Impeachment Column Mail Call

Zephyr asks:

You wrote, “More than a year after the Supreme Court decided in Rasul v. Bush that the nearly 600 Muslim men and young boys being held incommunicado at Guantánamo Bay were entitled to have their cases heard by U.S. courts, they remain in cold storage–no lawyers, no court dates. The Bush Administration simply ignored the ruling.”

Is there an agency of the government whose function it is to enforce Supreme Court decisions?

Strictly speaking, the US Department of Justice is charged with that function. On a practical level, however, it is directly overseen by and the Attorney General receives orders from the White House. When there’s a clash between the executive and legislative branches of this sort, therefore, the Supreme Court’s decisions can–as in Rasul–simply be ignored.

Steve writes:

I couldn’t agree less on the utility of the Constitution to deal with Bush and his acolytes. For one thing, the Constitution gives the president no immunity to the criminal laws. One courageous prosecutor has the means under the Constitution to bring down an entire government. That none is doing so is simply a tribute to the boldness and criminal expertise of our governors.
The Nixon case is unfortunate because Nixon stayed out of jail while his aides did time. It set a pretty bad precedent, but at least we removed Nixon from office. The Clinton case is even worse because it set a precedent that lying is not a serious enough offense to warrant removal from office. Bush is taking liberal advantage of the Clinton doctrine.
Despite all this, Bush could be called to answer in criminal court, especially if his aides begin to sense that they’re in jeopardy. Ultimately, a criminal complaint would force him out of office. The Constitution has what it takes to remove him, if the personnel responsible for enforcement haven’t yet manifested the fortitude to act.

And we may have that prosecutor in the form of Mr. Fitzgerald. I hope that he requests an extension of his mandate so he can pursue criminal charges, up to and including treason, against both former Texas Governor Bush and Mr. Cheney. Still, this hardly seems like a system that has worked very well so far. Furthermore, there are no criminal statutes against lying to the people–a crime that ought to be punished by removal from office.

Richard writes:

Ted,Thanks for your article.

Perhaps I misinterpreted the substance of your piece but haven’t you overlooked those having face the voters and run for reelection in 2006? Standing behind an increasing unpopular president will prove a political liability for many. I think the Harriet Miers “revolt” in Republican ranks may provide further evidence of this possibility even though those on that side feel she is too “liberal.” In order for Clinton to be impeached several Democrats were forced to go against party and back the inquiry, such as Dianne Feinstein. For this I hold out hope. And realistically, a reawakened Republican party and congress will have to occur even with a democrat president in order to set right the nation. The sooner the better.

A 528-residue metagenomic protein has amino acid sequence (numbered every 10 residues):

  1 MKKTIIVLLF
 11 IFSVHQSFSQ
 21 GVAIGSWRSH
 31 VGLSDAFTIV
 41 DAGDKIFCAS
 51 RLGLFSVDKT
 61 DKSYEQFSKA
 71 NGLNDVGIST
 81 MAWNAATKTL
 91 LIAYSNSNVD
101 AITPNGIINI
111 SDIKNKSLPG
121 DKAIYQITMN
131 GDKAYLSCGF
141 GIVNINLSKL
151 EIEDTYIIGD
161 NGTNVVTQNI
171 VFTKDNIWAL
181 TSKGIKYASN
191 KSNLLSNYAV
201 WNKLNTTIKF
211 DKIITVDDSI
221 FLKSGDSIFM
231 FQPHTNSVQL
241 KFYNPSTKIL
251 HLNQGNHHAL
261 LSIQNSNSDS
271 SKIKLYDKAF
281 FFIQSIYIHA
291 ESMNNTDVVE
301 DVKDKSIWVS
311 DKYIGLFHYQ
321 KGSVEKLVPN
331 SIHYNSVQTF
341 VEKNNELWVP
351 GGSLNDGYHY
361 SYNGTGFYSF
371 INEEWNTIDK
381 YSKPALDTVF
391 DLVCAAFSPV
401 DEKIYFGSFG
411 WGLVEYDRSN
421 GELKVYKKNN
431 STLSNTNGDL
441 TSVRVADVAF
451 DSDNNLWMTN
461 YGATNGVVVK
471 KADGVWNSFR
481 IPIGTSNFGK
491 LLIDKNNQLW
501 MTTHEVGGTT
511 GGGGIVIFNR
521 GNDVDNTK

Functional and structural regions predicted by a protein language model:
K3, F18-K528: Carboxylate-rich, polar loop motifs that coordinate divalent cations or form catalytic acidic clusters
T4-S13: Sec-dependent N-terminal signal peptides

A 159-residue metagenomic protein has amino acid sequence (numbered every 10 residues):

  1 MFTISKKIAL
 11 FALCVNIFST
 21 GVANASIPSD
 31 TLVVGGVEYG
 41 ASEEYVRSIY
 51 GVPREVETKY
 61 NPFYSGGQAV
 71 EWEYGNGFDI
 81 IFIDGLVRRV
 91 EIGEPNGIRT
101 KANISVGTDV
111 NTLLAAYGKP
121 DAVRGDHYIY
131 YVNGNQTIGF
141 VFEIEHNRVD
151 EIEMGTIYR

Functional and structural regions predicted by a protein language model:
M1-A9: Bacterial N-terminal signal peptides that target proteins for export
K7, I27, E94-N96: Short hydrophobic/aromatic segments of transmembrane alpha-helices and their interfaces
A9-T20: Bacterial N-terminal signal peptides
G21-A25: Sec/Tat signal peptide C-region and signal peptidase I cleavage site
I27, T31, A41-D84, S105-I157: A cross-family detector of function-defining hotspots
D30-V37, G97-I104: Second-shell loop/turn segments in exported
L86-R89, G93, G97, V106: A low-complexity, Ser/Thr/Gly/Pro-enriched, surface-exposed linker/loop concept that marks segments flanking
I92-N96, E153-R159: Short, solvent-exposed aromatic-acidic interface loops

One can hope. This would be an excellent example of the system working as it should or, in the words of one unaware pundit a few months ago, pandering to the voters–which is, of course, what elected officials are supposed to do every day, not just during election years. Still, many–too many–officials might be able to distance themselves from Bush without going so far as to vote for his removal from the office his lies and thievery have repeatedly dishonored.
Getting Clinton’s jizz out of the Oval Office was one thing, but how long will it take to mop up the blood of 160,000 dead?

Lee writes from Canada:

Thanks for “Why Bush is Unimpeachable”, which I saw on Common Dreams.
The US Constitution is pretty much a dead letter these days, and it’s not just because of Bush.
The power of Congress to declare war became a dead letter when LBJ used the Tonkin Gulf Resolution to ramp up a huge war involving millions of Americans. Since then, every president has felt free to send US troops hither and yon without worrying about Congress, especially if he can get some US troops killed. Once that happens, Congress and most other Americans want to “stay the course” and avoid “talking about the past” – until several years of failure cause “malaise” to show up in the polls.
Impeachment? It’s either an impossibility (Johnson, 1867) or a sick game (Clinton, 1998). The president has become a king, with all the sacredness of royalty and all the political power of a prime minister. I’m Canadian. I don’t even remember the name of Prime Minister Paul Martin’s wife. But Laura Bush is America’s queen, with a major role in selling her husband’s policies. Republic? – fuhgeddaboutit. You’ve got an elective, but not a constitutional monarchy.
Too many people look for similarities between today’s America and Nazi Germany. The real similarity is with Fascist Italy: the constitutional forms were hollow but continued a ghostly existence; the dictatorship developed over several years, and the nature of the regime was vicious and contemptible, not overpoweringly evil.
Eventually it took a disastrous defeat in WWII to rouse the king to fire Mussolini and arrest him. What will it take to rouse Congress to revive the Republic and get rid of the contemptible regime that has spat on the constitution and perverted the Republic while saluting the flag that “stands for” it?

Very articulate. That’s what learning to write outside of the American educational system will do.

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